The Whats and Hows of EGT Gauges
Current trends in the automotive industry mean carmakers need to push out more power from engines that due to downsizing and emissions regulations run typically hotter than your run-of-mill V8 from a few years ago. Forced induction, better materials and a lot of tech goes into reducing overall fuel consumption, while bumping up power figures.
Here, various systems monitor the upper thresholds of your engine’s abilities. Gauges for one inform you of a number of critical parameters before things get out of hand, and you run the risk of blowing the engine beyond repair. If you push your vehicle to its limits, and often in demanding conditions, gauges will help get the most of what your engine and vehicle have on offer and also extend longevity. Drivers can choose between various gauges to keep things safe without going too far.
Exhaust Temperature Gauges
Fitting an EGT or exhaust temperature gauge to your rig will help monitor the temperatures coming out of the engine. This speaks volumes of the air and fuel mixture running to the cylinders before combustion takes place. Temperatures will change as you drive, and depend on how far down you’re pushing the acceleration pedal, the gearing and rev ranges or how hard the engine is working. Temperatures also change with current speed and the conditions on the road.
Why You Need an EGT Gauge
Exhaust temp gauges are the most precise and effective way of monitoring engine and exhaust temperatures. Shame they are not standard equipment in engines that rely on higher temperatures, like diesel utes and 4WDs to get going. Putting trust into regular engine temperature gauges is a mistake, as they won’t tell you much about what’s happening under the bonnet, until it’s too late.
Instead, EGT gauges inform of sudden changes. And if you’re too hard on the throttle, then there are visual or audio alerts to tell you that you need to back down. If you want to pace your driving as the road changes, and not burn up the internals, then definitely install an EGT gauge.
How EGT Gauges Work
EGT gauges centre around a thermocouple or two wires of different metals joined together, that when heated generate voltage. Any changes in voltage, correlate to a change in temperature. Probes are usually placed before or after the turbocharger, and the gauges themselves, either digital or analog further away, and far from high temperature and electrical sources (usually in the cabin).
Before or After the Turbo?
Probes are generally recommended to be installed before the turbo and this is where temperatures are hotter. The turbo uses the exhaust heat to dramatically reduce outgoing air in the vicinity of 100º, so probes installed after the turbo will almost always have lower readings.
You may be asking how hot is too hot? Engines working hard should not display readings over 700º with probes after the turbo. This again is based on the air and fuel mix. A rich mix, with more fuel coming in (when you’re at full throttle) means higher EGT temperatures. Problems arise when there is not enough airflow (with clogged intakes, high outside temperatures, or issues with radiators and intercoolers) being picked up by the EGT relatively quickly, so you don’t cook the pistons, plugs and conrods and cause cracks in the manifolds or damage to the turbo. Normal temperatures at highway speeds range around 300 Centigrade.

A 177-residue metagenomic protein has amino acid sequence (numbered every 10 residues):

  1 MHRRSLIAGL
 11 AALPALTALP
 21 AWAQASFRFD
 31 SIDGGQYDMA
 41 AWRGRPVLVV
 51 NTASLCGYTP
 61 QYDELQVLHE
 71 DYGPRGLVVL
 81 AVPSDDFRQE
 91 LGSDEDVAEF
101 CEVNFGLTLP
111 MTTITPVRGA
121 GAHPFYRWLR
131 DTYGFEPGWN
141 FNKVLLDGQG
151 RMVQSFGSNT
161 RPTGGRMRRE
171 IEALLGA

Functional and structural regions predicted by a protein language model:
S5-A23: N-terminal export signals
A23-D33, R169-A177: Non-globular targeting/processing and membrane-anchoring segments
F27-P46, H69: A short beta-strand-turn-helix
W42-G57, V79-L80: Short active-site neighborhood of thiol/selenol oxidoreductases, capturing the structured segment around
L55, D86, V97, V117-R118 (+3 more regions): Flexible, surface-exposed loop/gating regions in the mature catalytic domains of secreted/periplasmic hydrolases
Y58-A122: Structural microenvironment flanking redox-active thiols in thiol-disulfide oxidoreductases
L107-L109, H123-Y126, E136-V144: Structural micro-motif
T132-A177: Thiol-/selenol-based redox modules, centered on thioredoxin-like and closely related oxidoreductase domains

Digital or Analogue Gauges -Which are better?
Both types of gauges present accurate readings, but some drivers prefer one type over the other. The advantage of analogue gauges is that arrows moving through temperature ranges give you a visual sense of how hard the engine is working. Other drivers prefer digital temperature readouts as numbers are constantly changing as you work the throttle. This is more a matter of personal preference, and either type will be better than having no gauge at all.
Where are the Gauges Installed?
Gauges are relatively small and can fit in a number of places that drivers seem fit. What is important is visibility. A pillar with aftermarket pods housing other gauges besides bespoke exhaust temp gauges are a popular choice. Then there is the centre console, on top of the dash, or near the steering wheel. Anywhere unobtrusive and in clear sight is fine.
Benefits of Exhaust Temperature Gauges
An EGT is a cheap investment that repays its worth many times over. For engines fitted with turbos, they’re a must. They display air to fuel ratios reaching the cylinders, but more importantly safe working temperatures. This is more important if you want the engine to last longer.
Paired with precise and sensitive oxygen sensors, an EGT gauge lets you fine-tune engine characteristics and helps when you need more performance. And this without risking damage. Units are relatively easy to install, but if you want the work done by a pro then you won’t be splashing out a lot of cash.
Lastly, higher temperatures mean more fuel use, so gauges can tell you when you need to stave off the throttle to save some fuel. This is good for longer trips, and when servos are few and far between.